Rock and Roll Real Estate


By Gamal Hennessy

The CMJ festival began this week, which gave me a chance to see one of my favorite local bands down at Fat Baby. The downtown rock sound of Tigers & Monkeys was an enjoyable diversion to everything going on with the markets and the election but it didn’t take long for economics to find its way into the underground performance space.


Whenever you go to a live show in the LES, there is a controlled chaos between acts. Band members become roadies breaking down and setting up their own equipment, friends go off to smoke and refill drinks. I don’t smoke and I wasn’t in the band, so I looked around for a way to pass the time before the next set started. I saw a young lady standing close by that looked interesting. Since flirting for a few minutes is always entertaining, I started to look for an opportunity to approach.

Unfortunately she was already with a guy and their body language suggested they were a couple. While this does present a problem, it is not necessarily a deal breaker. The best solution is to start talking to the guy to avoid conflict, draw both of them in, figure out exactly what their relationship is, and then flirt indirectly. The process takes longer to do, but what else was I doing?

It turns out that this guy, Jay, was between jobs. He recently worked in commercial real estate, but new deals were hard to come by. Even existing deals were falling apart as the market tanked. Jay decided to get out before things got too bad (or Jay got fired, it’s not the important part of the story) and he was relaxing for a few weeks.

I forgot about the girl for a few minutes because I wanted to find out what Jay might know. The rise of the real estate developer has put a lot of pressure on nightlife after 9/11. I decided to get his inside perspective on how the down market was affecting New York’s real estate boom and ultimately impacting nightlife.

Q: What’s going to happen to all the buildings in the city that are half done?
A: A lot of those projects came from new developers who were trying to cash in on the peaking boutique hotel market. Banks are trying to get out of those deals now by putting the developers into default. They’re afraid these new developers won’t be able to turn a profit. At the same time they don’t want to hold such a high volume of property and write down so many bad deals because it will beat down confidence on Wall Street even more. So the developers and the banks are in a stalemate. Neither side wants to blink.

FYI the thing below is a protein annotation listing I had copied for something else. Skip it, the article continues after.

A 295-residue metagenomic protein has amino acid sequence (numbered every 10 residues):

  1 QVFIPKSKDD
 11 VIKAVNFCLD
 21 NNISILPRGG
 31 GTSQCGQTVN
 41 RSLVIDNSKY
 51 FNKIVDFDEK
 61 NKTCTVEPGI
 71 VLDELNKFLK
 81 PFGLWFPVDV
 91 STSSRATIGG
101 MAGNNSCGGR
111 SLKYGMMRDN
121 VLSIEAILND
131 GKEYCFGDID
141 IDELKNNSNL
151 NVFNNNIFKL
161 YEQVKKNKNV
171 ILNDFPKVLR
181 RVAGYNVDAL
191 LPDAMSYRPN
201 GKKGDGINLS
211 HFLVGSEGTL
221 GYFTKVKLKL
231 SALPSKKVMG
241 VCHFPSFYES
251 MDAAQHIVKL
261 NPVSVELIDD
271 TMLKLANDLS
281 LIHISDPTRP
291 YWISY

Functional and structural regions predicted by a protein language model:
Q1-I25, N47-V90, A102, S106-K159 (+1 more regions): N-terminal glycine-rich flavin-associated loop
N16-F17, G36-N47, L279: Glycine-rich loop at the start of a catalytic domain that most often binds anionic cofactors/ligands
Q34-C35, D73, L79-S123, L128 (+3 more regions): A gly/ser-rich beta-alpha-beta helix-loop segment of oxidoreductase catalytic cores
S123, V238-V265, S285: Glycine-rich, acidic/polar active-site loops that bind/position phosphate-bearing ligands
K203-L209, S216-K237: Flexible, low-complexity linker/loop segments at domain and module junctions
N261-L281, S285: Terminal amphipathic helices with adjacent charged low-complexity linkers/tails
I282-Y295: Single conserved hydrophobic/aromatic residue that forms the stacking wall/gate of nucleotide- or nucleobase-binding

Q: How do you see this shaking out?
A: The banks are going to use the bailout to start over. Once the bailout takes affect, the government will buy a lot of the bad deals. After that, third parties will come in and buy those projects from the government at a discount. The new developers that don’t have experience will be pushed out and flagship property owners like Marriott and Hilton will come in and use their systems and buying power to keep costs down and get those places open.

Q: How do you see all this affecting the clubs?
A: It will hit the bigger places harder. Bottle service spots are going to take it on the chin because finance guys can’t afford it anymore. The smaller spots like this one will do better, because they know how to make money without bottles.

Now I can’t confirm Jay’s credentials and even if he knew what he was talking about he might have been too drunk to make an accurate assessment. But his answers didn’t sound that farfetched. Steven Lewis predicted the recession would create a similar dynamic in nightlife. Clubs run by inexperienced owners who rely on bottles will fold and owners who can keep people coming and keep costs down can ride things out and take over poorly run spots. While Jay’s perspective on bottle service doesn’t take into account all the bottles that the street pharmacists still buy his answers were good enough for an out of work broker.

After a few more minutes of banter, the next band started playing, the girl was gone and my friends came back from their smoking break. Having done all I could at Fat Baby, I followed my friends in search of late night eats. We found a diner built in the shadow of a construction site on East Houston. If Jay was right, that site was might stay empty for a long time.

Have fun.
Gamal